Ok. First, you’re gonna need a wok. If you don’t have one go buy one and get back here. Mine was actually bought in Thailand and it’s made out of tin (I think) that is very light and thin.


For the concentrate / sauce:

  • Tamarind
  • Lime juice
  • Sriracha
  • Palm sugar / regular sugar / date honey

And.. My secret ingredient… Peanut butter!

For the dish:

  • Tofu
  • 1 Garlic clove
  • 1/2 Shallot
  • 100gr. Shrimp
  • 150gr. Diced Chicken
  • 1 Egg
  • 1/2 pack of Sticky rice noodles
  • Bean sprouts
  • 1 Spring onion
  • Crushed peanuts
  • Chili flakes
  • Lime

The magic happens really fast so it requires alertness, but first we need some prepping:

  1. First, soak the rice noodles in tepid water for 2 hours, so they soften.
  2. Then, prepare the sauce in a bowl or anything you feel comfortable whisking in: mix the 4 ingredients in the following proportions: 3 tablespoons of tamarind, 6 tablespoons of sugar (or equivalent. I prefer date honey), 2 tablespoons of lime juice and a few squirts of Sriracha. Then add 1 tablespoon of peanut butter. Taste it. If one flavor is too dominant, try balancing with the missing tastes. The only somewhat dominant ingredient should be sugar, and you’re good.
  3. Give it a good whisk.

On to the dish:

  1. A generous portion of oil (not olive oil!!!) to the wok. Fire to max.
  2. let it warm up, then throw in the tofu. Just a few blocks, nothing too dramatic. Unless you’re a vegetarian/vegan in which case try to improvise.
  3. after a minute, add in the finely chopped garlic and shallots (sliced thin vertically, not chopped). Stir and stir some more for about 30 seconds, Then add the protein (chicken and shrimp) and stir until it’s nicely seared (but not cooked through). Push it all aside and drop the egg in the empty space. Let it fry for ~10 secs and then start breaking it (like you’re making scrambled eggs). Then mix it with the rest.
  4. Now, add the noodles. Stir a lot! At least 1 minute. Then add the sauce and stir until the entire mix absorbs the color and there’s no visible liquid at the bottom. Add the crushed peanuts, roughly chopped spring onion and a skimpy handful of bean sprouts. Also, add the Chili flakes (to taste. It really affects spiciness). It’s usually not more than a pinch.
  5. Stir like there’s no tomorrow. After about 2 minutes, it’s done!
  6. Empty the wok into a large plate, and add: 1/4 lime (don’t squeeze, let them do it if they wish to), some leftover spring onion, bean sprouts and chili flakes in the 4 corners of the plate respectively. Spread some more crushed peanuts generously.

And… Voila! Let me know how it was!

Always start with some good food: my own authentic Shakshuka

Hi folks! This post was actually my first ever guest post at a close friend’s blogdump, and now it’s the first post in my OWN blog 🙂 next I’m going to discover The Backstreet Boys, an exciting new band… 😉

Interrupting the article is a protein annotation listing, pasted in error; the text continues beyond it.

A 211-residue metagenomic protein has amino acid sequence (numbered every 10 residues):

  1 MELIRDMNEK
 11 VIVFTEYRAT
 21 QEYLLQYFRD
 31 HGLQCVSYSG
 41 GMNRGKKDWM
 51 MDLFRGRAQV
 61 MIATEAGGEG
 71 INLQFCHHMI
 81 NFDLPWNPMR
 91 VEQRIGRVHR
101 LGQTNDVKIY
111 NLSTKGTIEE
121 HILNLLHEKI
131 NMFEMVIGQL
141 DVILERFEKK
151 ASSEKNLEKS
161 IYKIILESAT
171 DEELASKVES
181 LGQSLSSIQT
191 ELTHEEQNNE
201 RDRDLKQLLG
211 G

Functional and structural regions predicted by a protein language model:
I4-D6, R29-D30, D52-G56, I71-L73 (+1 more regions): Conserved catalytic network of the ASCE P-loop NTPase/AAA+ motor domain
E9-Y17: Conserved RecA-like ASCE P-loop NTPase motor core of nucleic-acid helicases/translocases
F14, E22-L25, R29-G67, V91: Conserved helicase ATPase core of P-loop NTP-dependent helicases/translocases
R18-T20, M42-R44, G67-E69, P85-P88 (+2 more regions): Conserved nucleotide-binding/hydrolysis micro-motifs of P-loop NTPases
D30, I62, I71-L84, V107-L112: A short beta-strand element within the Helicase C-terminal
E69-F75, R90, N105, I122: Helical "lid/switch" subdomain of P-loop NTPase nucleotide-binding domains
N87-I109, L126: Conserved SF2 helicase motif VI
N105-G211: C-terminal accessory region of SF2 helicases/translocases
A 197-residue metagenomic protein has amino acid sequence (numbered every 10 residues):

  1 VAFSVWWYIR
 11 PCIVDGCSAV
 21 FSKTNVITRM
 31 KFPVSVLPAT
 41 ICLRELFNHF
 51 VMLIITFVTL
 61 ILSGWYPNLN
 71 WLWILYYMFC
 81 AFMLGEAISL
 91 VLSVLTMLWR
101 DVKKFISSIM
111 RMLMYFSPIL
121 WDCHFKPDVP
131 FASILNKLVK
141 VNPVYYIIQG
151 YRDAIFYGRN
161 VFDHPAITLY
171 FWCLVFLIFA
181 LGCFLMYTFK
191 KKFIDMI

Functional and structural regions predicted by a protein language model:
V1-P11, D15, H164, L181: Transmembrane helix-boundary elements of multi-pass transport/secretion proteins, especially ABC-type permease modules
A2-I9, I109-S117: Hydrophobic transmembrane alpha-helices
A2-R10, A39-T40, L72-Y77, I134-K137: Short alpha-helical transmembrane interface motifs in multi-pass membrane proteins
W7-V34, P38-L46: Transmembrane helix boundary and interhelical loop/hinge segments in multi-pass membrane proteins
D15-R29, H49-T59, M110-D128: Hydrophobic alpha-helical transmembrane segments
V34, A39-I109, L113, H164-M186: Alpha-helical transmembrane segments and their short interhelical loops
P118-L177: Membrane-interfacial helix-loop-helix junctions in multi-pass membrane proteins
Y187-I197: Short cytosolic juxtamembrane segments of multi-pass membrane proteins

Ok, so – I feel there’s nothing better than introducing my own secret (shhhh…) recipe for a traditional Mediterranean Shakshuka (fried tomato+egg dish) with what you probably have in your house. well, except for maybe tomato puree. go get it.

Now, when I cook, I usually prefer to work harder but make smaller portions. the dish is much better when cooked in small quantities because it’s easier to control and fine tune, every little thing counts: the cookware, the spices, the technique. let’s hope you enjoy this dish at least as much as I do:

To serve 2 you’re gonna need:
Firstly, you’re gonna need a tin skillet/pan, about 8″ in diameter. yes. tin. it sears it all real good. if you can’t get one just use any pan. don’t use a pot.

Ok, now the ingredients:
1 large clove of garlic. finely chopped
2 ripe (!!) chubby tomatoes, gutted and diced (as in, take out the inside and throw it away. that’s 1/2 of the secret to the taste…)
2 eggs
100% natural tomato puree (not paste, not sauce, not juice. puree).
Fresh black pepper
I also add Sriracha sauce or Jalapinio pepper, to spice things up. you don’t have to tho.
alternatively you can add goat cheese, feta cheese, or even sausages. I don’t.

Here’s how it happens:
pour a thick layer of olive oil (don’t be cheap!) to the pan, fire on max. this thing is going quick & painful (for the pan…)

let the oil warm up, then throw the garlic in. let it fry for 10 seconds, or at least until you sense that they would imminently start burning (don’t let it brown! it ruins the dish).
throw the thinly diced tomatoes and stir until they start to soften and add 3 tea spoons of paprika.
Add in the tomato puree, the trick here is to have the tomatoes “swim” in puree, but not disappear. the tomatoes need to be visible so their fresh taste won’t go away. trust your eye on this.

then let it simmer while occasionally stirring. add a thin layer of black pepper (freshly ground of course), salt to taste (don’t be shy), and then a brave 3/4 spoon of sugar. stir over and over again (not continuously but with a sense of commitment).

once the sauce is bubbling and the mix is thicker than it is runny, give it a swift spill of olive oil (make a line shape), and finally, the egg. DON’T STIR. leave it whole. then let it simmer for ~5 more minutes with the egg inside (or until you reckon the egg is done). if you like a well cooked yolk, cover the pan throughout this interval. make sure your final result is thick and aromatic, borderline burnt (but not really). I recommend eating it directly from the pan with white bread.

now you have a surprisingly minimalistic yet delicious Shakshuka.